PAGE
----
go “Travelling wasn’t just a hobby, it was the way I wanted to live life”
6 months back when I should have put in all my concentration on writing my end semesters well, I wondered about what I would do next. With absolutely no plans whatsoever in my brain, I packed my bags and moved to Delhi. And before I could even breathe, ASER happened. 1 random mail followed by a call in the next 3 hours, I was on a train to Lucknow. Before ASER happened my ideal weekend routine was to laze around, meet friends or sit in a parlour and get my hair done. But here I was, somewhere in Bihar walking around a village, going from house to house, sitting next to a heap of cow-dung while surveying a 9 year old.
No matter how stressful life at ASER is, there is something about this place. It isn’t like any other organisation. What I found here was beyond what I had initially anticipated. My office is my second home, where I am actually making a difference at a large scale. I meet people from every corner of the country (I actually know people from every part of India now) and I get to travel for absolutely free. This was all too much to take in the beginning; to be trusted with the responsibility of 130 Districts wasn’t a joke. For someone from Assam who has a hard time managing in Hindi, here I was looking after 3 Hindi speaking states. God must actually be really crazy.
Ever since ASER happened, everything in my life has changed completely to the point where going back to where I started from seems like an alien concept. I now go through emotions I didn’t know I could feel, I no more crib about the weather and I have started valuing all the luxuries that I am gifted with.
The one thing that touched home was when I was leaving, a 13 year old boy who had followed me throughout the entire survey, told me that I inspired him to be like me, that he wanted everyone in the village to have access to education. I have always been inspired by a great number of people but never in my wildest dreams did I ever see myself as an inspiration to someone. And I have no one but ASER to thank for this.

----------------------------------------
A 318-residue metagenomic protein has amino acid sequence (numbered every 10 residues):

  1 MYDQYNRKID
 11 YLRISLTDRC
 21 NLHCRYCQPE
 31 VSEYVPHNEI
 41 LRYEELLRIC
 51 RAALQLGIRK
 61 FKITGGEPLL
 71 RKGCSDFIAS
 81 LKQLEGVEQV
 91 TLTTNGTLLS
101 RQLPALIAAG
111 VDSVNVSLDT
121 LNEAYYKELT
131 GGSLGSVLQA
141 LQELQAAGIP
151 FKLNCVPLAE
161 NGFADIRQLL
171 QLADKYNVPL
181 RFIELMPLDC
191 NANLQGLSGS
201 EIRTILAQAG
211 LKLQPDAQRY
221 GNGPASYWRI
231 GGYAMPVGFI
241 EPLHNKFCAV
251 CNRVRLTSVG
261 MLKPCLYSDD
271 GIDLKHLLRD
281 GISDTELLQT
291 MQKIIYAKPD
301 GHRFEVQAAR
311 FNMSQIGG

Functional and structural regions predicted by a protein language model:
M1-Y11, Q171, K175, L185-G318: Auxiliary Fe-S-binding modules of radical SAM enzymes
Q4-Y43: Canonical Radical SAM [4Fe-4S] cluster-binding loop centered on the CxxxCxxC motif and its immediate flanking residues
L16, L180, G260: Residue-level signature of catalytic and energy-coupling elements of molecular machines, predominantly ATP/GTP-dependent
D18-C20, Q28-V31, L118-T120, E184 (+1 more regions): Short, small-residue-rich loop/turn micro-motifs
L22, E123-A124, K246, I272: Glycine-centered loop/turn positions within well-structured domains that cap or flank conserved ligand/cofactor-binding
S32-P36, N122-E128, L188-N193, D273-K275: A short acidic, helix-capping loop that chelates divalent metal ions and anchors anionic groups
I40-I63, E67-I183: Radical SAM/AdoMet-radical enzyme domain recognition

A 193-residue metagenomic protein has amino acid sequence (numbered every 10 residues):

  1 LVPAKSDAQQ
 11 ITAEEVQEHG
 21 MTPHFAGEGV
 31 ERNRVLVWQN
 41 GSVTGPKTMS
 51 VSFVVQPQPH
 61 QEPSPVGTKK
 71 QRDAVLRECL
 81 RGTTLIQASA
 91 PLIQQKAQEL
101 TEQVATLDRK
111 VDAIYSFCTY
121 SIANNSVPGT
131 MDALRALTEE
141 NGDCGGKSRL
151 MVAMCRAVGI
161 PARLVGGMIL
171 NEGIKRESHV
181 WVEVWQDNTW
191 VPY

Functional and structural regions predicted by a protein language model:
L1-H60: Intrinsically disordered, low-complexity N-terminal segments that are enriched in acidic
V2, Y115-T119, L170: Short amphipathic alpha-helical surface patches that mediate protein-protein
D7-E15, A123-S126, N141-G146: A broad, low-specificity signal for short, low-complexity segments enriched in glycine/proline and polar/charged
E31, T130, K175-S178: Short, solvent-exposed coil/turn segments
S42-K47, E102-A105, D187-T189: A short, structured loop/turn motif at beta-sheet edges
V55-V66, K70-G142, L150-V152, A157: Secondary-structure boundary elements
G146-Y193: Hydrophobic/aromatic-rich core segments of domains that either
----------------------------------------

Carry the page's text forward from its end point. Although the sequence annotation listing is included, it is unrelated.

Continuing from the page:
Every time I have to go to any village, I feel at peace; the unity there is empowering, makes me want to be a better human being. In the cities we don’t care if somebody is dying or is alive in the next house, but life in the village is like one big family; people care about others more than they do for themselves. And they are all so content and happy with life, unlike us; we are never satisfied. It doesn’t matter how much we get, we will always want more. But then, there were these people, who had absolutely nothing and yet they are all very much satisfied with their simple lifestyle.
It’s appalling how much we take education for granted and how much it has become solely about money. And then there are those who would give anything to study. We have a lot to learn from them, to imbibe that same enthusiasm onto a generation that has access to education, who can in turn, turn this world around for the better.
ASER has, personally, taught me a lot of things about life. More so, it has given me a new outlook to life. I perceive things way more differently now. I have matured far greatly than I had previously imagined. And I will forever be grateful to ASER for turning me into the person I am right now.
source – Rashmika is Research Associate, ASER Centre